We had a few opportunities to visit about different resource issues and I shared my opinions with these two very smart guys. I knew Tom before he was the commissioner and we had hunted together a few times. At that time he was the lead person for The Nature Conservancy in the Upper Midwest and had testified at our LSOHC meetings in years past. I have a picture on my wall of fame in the garage of the two of us with a few roosters.

The thing I appreciate about these two gentlemen is that even though they hold the highest ranking positions in the state when it come to managing our natural resources, they are just normal guys who enjoy a day in the field hoping for the chance to bag a rooster or two.

Tom’s son Hunter was just like my boy when he bagged his first limit of roosters in December. He had limited before but never in December when the limit is three per day.

I watched Tom as he tutored his son just like I did mine when he was that age, and we all shared the excitement equally at the end of the day with a few pictures and big grins all around. Hunter said he had the best December pheasant hunt ever with his dad and me and that made me feel pretty darn good, too.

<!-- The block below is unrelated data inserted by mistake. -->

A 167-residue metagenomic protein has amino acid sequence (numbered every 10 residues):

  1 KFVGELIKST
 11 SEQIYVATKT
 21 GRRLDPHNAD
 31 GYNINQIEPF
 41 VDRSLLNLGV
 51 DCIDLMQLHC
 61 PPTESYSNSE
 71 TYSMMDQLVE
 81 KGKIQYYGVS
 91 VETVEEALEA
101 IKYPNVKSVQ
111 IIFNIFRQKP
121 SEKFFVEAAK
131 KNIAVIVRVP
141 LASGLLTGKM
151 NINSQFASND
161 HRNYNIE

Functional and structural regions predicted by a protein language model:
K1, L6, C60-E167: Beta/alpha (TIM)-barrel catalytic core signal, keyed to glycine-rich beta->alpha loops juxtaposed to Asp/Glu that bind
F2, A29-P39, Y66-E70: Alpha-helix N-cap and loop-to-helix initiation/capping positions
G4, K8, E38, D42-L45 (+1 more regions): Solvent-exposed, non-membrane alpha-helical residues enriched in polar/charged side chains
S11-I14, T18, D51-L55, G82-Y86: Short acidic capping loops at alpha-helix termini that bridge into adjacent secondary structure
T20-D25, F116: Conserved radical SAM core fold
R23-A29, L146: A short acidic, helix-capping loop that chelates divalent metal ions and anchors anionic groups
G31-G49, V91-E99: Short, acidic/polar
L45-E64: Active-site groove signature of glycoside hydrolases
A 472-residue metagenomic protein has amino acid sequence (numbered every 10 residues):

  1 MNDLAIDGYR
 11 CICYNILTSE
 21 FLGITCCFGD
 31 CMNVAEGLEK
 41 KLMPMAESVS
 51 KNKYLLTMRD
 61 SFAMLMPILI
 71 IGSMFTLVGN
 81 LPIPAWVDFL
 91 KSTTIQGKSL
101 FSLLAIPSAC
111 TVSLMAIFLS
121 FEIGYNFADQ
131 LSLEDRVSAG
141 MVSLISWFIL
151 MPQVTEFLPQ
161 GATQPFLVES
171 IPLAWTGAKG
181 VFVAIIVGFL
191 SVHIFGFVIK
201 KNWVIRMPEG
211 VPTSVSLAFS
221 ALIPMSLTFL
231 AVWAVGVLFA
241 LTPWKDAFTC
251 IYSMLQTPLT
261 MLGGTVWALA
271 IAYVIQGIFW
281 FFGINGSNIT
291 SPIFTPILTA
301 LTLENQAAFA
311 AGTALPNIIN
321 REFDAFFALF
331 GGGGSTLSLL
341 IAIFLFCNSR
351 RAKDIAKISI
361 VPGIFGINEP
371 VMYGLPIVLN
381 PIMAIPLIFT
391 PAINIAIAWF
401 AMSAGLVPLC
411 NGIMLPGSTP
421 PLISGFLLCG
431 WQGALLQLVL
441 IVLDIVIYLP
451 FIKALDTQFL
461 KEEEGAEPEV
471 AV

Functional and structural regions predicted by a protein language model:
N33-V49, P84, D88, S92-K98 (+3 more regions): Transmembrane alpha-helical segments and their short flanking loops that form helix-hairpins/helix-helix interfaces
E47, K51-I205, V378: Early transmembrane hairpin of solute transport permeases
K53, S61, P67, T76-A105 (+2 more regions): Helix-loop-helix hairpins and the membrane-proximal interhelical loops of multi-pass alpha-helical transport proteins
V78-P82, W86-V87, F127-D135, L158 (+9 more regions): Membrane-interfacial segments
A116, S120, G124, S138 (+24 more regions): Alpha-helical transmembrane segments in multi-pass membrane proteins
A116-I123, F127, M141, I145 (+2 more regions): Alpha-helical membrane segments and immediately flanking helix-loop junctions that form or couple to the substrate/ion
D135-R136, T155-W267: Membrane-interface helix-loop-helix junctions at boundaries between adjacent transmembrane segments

I have a great amount of respect for the kind of people who obviously hold pretty high positions in life but never act arrogant or make you feel less or small.

I have a saying that if you make a decision, any decision that affects other people regardless of the decision at least 3 percent to 5 percent of the people will be mad at you for that decision. If you are involved in making 20 decisions they you will have successfully made everybody mad at you at least one or more times.

This is fact in the land of high-level game management.

Decisions are made every day, and in the end you think that nobody likes the outcome. The commissioner gets named personally in numerous lawsuits in some years and I guess this is just part of the job.

I can tell you I have followed the issues and different management styles of the past 20 years of commissioners and the job being done today will by no means satisfy everyone (satisfying everyone is totally impossible). But I, for one, think the job is getting done pretty darn well.